Historical narratives have always provided inspiration for creatives – does presentation of the facts matter? Our process for deriving new truths from past events is revealed here. McCaldin Arts discusses and showcases extracts from a new work examining the life of Queen Mary I, and discusses the re-imagining of one of history’s supposed bad girls [read more]
|Stevenson Lecture Theatre||15:15-16:00|
|Parallel Session – Presented by The Reading Agency||Reading Well: redefining the role of the expert through co-production
This workshop will introduce participants to the concept of co-production through the lens of arts-based interventions in health and wellbeing, as pioneered by The Reading Agency. An innovative approach to the creation of services and programmes, co-production involves people with lived experience of health conditions collaborating with those who we traditionally think of as experts to plan and deliver initiatives together, getting to the heart of what it means to have and use knowledge [read more]
|Parallel Session – Presented by Pan Macmillan||Publishing Knowledge: Have we had enough of experts?
How can complex subjects like global politics, banking, neuroscience and creativity, be made more accessible, entertaining and compelling? How do people learn about breakthroughs in science and technology, the news, and society? Are books existing in the last gasp of attention for long form, word-based knowledge sharing?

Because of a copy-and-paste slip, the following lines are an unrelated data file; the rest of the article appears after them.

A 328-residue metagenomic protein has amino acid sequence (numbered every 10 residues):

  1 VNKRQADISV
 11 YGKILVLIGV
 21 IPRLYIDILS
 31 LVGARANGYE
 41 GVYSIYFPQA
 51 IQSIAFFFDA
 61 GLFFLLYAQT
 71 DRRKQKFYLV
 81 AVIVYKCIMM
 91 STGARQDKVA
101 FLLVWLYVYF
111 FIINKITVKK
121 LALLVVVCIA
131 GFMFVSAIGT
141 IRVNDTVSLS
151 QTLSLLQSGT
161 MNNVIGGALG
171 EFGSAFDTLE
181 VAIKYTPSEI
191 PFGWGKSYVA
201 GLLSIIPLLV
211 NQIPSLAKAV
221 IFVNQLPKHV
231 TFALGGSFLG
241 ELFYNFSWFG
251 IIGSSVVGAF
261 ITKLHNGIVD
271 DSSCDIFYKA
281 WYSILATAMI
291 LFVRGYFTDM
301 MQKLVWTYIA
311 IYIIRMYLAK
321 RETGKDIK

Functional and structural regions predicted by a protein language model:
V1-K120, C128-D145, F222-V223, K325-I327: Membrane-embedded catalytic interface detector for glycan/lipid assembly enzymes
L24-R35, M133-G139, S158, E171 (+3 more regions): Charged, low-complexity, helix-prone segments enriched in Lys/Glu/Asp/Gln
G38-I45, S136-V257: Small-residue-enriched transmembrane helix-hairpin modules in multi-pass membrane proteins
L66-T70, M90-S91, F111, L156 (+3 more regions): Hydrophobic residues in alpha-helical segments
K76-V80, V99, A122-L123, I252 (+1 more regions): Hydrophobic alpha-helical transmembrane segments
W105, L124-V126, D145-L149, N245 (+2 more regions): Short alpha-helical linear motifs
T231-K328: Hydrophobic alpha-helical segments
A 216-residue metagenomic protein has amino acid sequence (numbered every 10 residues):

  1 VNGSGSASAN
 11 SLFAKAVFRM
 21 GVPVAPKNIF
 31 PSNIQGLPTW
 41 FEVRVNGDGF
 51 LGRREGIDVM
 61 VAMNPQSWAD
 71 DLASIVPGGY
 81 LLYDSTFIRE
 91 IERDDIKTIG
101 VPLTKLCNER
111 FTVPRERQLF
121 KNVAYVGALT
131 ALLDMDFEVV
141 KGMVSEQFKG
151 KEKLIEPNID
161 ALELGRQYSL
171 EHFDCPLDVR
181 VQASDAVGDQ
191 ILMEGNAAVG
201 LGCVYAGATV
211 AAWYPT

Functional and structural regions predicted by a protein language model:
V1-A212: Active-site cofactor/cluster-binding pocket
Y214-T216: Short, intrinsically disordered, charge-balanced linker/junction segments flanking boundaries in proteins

|Claus Moser Room||15:15 – 16:00|
|Panel Discussion||The role of the Knowledge Consumer
Ultimately, all of the questions posed in today’s panels come down to one thing: the people. It is the people whose trust knowledge creators must nurture, it is the people who consume the media, and whose relationship to truth and knowledge is under attack. But is there something more to be considered, here? [read more]
|BP Lecture Theatre||16:15-17:15|
|Closing Remarks||Roly Keating, Chief Executive of the British Library and Chair, Knowledge Quarter||BP Lecture Theatre||17:15-17:45|
|Poet in the City, presents Poetic Chronicler||Keisha Thompson||BP Lecture Theatre||17:45-17:55|
|Drinks Reception||The Knowledge Quarter: Three Years On celebration and Essays launch||Egyptian Sculpture Gallery||18:15-20:00|